There are certain places that I avoid at all times, as much as I can. These are, in no particular order:
- The Post Office
- The bank
- The Motor Vehicle Registry
- The doctors
- The Dog Catchers (Not technically a place but I still avoid them)
It’s a particularly grand day when I get to visit all of them. Especially with all four children.
But I’m skipping ahead of the story.
Monday morning I awoke to the screams of my youngest child, yelling at my eldest “why won’t you get me breakfast?!” Clearly this was a sign that I would be due to accept my mother of the year award any day now.
As I stumbled out of bed, it occurred to me that today, this Monday, the 30th of September, the world was my oyster. There was no school run to negotiate, no work looming on the horizon of early prevening. I could jut chill at home, doing washing and ironing, listening to my children’s ridiculously long tales of imaginary friends (Hi to Lily and Mali if you’re reading), and just be.
Of course there was the quick trip to the post office to send off vital information to my accountant (aka Father in Law), and the quick drop into the MVR to renew my licence, but those things were so minute in the grand scheme of things. I could fit them in to my relaxing morning quite happily and easily.
Or so I thought.
Turns out my immunisation appointment for BJ (only one year late, thanks again to my #motheroftheyear status), which I had carefully organised around school drop off and pick up times, was scheduled for the first day of school holidays. What a great start.
Of course that changed everything, and suddenly my quiet morning turned into a stupidly busy one involving lengthy queues every where I went, and a celebratory ice-cream for what was considered stellar braveness. Totally a legitimate use of the english language that last line.
Upon returning home, I was then reminded of other items on my to do list. Chasing down the computer shop about my incorrectly labelled invoice (turns out I was overcharged $140), and calling Westpac about a replacement card that had not arrived. Westpac, being the most awesomely secure bank ever (apparently), informed me that I needed to provide them with a three digit access code I didn’t have, or answer a series of questions correctly. If I was incorrect on one single one, I would be locked out of everything.
I was reasonably secure in my ability to answer the questions right. I am, after all, exactly who I say I am, and have access to all the needed information.
Turns out, that apparently I don’t.
Or what they have on record differs slightly from the actual truth, because I had one very snooty nosed man inform me rather haughtily that I had failed to pass the phone test, and would now be forced to prove my identity with photographic evidence at my local branch.
Which is exactly what I was hoping he would say to me.
So come 3:30, after naps and an attempt at the once again awesome post that is still waiting, I dragged the kids out of the house to the bank, noticing at the last moment that I hadn’t seen the dog for a few hours.Odd, cause she is always around, and I was positive I had left her locked in the pool area that morning to stop her barking at the passer-by’s. (In particular one guy who has been tormenting her by deliberately provoking her to anger and even kicking her if he thinks I’m not around. Safe to say, he is not my favourite person in the world.)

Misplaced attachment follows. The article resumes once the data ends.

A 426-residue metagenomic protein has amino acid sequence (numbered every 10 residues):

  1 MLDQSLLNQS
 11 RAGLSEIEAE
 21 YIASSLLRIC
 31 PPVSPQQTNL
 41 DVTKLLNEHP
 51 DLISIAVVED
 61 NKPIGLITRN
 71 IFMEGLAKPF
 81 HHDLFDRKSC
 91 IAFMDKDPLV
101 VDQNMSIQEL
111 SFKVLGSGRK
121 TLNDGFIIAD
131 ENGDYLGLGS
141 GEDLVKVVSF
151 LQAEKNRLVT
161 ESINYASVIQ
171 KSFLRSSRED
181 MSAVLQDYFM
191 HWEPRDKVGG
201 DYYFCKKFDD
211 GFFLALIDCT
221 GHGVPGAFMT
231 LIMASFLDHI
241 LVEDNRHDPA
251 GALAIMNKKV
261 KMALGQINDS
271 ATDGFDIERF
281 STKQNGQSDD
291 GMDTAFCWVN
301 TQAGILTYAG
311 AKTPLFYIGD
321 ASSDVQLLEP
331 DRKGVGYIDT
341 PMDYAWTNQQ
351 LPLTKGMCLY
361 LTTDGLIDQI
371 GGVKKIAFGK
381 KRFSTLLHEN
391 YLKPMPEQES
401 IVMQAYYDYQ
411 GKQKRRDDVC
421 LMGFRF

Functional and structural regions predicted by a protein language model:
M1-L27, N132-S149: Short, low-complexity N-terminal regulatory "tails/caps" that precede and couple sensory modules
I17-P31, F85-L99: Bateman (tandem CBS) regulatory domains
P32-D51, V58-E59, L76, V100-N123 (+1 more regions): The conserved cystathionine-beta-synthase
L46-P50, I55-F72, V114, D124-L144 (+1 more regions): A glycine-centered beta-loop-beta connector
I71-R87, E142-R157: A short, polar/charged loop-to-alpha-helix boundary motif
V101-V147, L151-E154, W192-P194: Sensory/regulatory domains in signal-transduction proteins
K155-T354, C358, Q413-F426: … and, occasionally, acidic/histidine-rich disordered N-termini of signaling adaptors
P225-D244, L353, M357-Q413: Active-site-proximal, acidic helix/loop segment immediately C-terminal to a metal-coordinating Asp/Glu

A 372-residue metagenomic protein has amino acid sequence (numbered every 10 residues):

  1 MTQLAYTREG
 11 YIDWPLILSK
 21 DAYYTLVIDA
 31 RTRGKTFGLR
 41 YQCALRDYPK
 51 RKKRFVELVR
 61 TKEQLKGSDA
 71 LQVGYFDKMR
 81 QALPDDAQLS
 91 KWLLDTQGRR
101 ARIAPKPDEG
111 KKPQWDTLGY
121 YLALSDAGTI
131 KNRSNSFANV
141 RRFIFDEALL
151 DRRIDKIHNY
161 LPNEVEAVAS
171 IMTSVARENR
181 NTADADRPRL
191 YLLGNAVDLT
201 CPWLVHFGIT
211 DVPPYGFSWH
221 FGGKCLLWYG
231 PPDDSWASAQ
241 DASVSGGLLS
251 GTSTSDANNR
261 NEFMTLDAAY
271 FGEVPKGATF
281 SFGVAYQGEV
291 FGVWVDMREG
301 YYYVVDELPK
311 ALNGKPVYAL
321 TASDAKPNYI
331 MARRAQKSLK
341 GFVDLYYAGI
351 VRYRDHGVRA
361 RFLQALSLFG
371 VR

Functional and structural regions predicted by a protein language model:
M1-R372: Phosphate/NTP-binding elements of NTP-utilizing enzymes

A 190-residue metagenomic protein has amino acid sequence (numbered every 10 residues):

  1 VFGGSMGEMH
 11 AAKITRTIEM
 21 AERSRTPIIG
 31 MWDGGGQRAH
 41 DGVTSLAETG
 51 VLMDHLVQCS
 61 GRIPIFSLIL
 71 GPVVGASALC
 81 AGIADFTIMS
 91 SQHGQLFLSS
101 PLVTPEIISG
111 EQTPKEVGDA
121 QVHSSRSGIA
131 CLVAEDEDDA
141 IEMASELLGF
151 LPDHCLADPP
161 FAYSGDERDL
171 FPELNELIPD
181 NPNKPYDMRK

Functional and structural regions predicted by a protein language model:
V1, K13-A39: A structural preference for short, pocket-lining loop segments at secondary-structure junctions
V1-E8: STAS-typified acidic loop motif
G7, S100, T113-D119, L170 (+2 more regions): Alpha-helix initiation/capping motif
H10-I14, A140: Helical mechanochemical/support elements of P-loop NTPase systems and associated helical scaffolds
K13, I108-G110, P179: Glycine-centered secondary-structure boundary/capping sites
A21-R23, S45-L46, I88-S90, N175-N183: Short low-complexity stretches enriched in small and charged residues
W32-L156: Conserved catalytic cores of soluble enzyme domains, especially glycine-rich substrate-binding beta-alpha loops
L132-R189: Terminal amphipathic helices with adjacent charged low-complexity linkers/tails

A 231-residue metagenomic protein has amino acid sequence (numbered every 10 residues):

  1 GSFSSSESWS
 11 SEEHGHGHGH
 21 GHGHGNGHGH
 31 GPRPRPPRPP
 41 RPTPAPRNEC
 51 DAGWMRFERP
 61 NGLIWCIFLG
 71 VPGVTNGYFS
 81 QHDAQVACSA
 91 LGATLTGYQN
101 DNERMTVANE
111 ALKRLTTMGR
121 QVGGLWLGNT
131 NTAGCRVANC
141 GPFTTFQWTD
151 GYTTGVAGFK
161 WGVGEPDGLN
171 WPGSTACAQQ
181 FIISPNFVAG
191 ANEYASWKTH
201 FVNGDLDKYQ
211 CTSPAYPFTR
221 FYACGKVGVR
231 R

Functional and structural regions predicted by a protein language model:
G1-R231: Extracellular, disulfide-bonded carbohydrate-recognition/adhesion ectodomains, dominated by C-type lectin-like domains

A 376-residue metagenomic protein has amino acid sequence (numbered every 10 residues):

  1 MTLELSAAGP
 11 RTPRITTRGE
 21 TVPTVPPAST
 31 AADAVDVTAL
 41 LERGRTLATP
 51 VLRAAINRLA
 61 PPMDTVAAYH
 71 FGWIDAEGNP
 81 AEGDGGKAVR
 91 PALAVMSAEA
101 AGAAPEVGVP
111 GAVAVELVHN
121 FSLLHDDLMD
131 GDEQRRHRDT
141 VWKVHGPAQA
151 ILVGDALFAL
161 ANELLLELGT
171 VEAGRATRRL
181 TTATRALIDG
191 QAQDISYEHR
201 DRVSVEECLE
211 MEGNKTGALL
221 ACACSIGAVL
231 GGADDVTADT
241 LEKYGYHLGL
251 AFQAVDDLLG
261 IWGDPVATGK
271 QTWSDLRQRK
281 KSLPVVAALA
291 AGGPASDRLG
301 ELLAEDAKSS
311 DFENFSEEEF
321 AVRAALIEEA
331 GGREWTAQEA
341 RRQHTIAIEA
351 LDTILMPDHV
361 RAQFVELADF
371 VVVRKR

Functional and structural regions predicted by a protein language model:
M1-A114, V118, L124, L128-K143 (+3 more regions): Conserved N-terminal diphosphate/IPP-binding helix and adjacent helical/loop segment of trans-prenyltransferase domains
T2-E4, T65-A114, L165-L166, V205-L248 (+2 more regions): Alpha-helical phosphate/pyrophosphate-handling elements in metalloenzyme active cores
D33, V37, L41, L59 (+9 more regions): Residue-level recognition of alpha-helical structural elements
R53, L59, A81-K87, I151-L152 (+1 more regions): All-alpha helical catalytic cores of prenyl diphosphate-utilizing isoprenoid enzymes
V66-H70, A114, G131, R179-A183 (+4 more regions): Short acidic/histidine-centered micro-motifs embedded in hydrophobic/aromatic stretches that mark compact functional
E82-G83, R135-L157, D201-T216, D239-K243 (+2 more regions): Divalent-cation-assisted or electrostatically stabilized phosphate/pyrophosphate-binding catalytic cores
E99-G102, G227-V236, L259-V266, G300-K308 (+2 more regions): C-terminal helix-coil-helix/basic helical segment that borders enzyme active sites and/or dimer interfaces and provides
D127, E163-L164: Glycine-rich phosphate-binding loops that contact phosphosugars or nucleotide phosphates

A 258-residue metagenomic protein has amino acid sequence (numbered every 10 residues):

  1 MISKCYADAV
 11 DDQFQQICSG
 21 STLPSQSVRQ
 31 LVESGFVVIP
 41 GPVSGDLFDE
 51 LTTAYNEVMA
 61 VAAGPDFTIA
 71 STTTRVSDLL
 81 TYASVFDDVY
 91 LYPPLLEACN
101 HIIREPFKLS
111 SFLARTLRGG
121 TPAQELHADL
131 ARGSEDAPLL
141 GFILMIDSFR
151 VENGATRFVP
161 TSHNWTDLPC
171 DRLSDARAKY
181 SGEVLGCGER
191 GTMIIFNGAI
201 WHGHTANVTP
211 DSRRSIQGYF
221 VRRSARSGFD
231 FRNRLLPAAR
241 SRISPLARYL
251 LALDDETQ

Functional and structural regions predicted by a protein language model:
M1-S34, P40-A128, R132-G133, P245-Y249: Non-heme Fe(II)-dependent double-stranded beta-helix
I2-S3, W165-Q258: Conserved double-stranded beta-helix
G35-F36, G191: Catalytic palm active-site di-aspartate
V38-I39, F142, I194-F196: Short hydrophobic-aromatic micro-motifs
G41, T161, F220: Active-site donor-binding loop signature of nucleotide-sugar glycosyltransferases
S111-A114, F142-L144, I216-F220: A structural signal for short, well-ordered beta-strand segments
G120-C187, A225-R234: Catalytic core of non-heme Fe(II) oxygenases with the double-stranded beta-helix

A quick look through the yard showed her not to be around, but with business hours closing I had little time to look, so I took three slightly concerned kids, and one highly distressed pre-teen to the bank in order to prove my identity. This lady was far more complimentary than the dude on the phone, although I was slightly perplexed at her endeavouring to sell me extra products when she could see that I was already on edge from trying to keep four very bored children from knocking down the partition walls with the backs of their heads.
We got home and a thorough search revealed no Angel, and no obvious means of escape. (Cue internal rage at what must obviously (in my mind) be the work of nasty fence kicking guy)
Taking Taylah with me, we walked up and down the suburb, searching our usual walking trails but it was to no avail. She just wasn’t anywhere. Even the council hadn’t picked her up.:(
I was beginning to think my life was a Garfield cartoon. The one where Odie runs away and Garfield realises how much he loved him and sings that hauntingly beautiful song ‘so long old friend…” I was imagining Angel camped out under a tree, exhausted from dehydration, wondering where we were. Which was a much better imagery than the opposite; that nasty walking past guy had sold her to some illegal dog fighting ring and we would never see her again.
And just when it seemed all hope was gone….
There was a phone call. The council had found her, not two streets away, sitting under someones car. She was shy and wouldn’t go near them, but they had got a glimpse of her rego number and found us. And when Boatman pulled up in front of the house, she heard the familiar car engine and came running out straight away.
The dog catchers said she’s most likely suffered some kind of trauma; that’s usually why dogs get lost, but according to miss Ava, (who had heard she was on the same street as our dear friends), she had just jumped the fence to go to Amy’s house. Which is a much nicer story after all.
So Monday night ends, the sunsets and the children are in bed content. The dog is home, the bank card reordered, the computer money refunded and the immunisations all done.
Surely the holidays can only go up from here?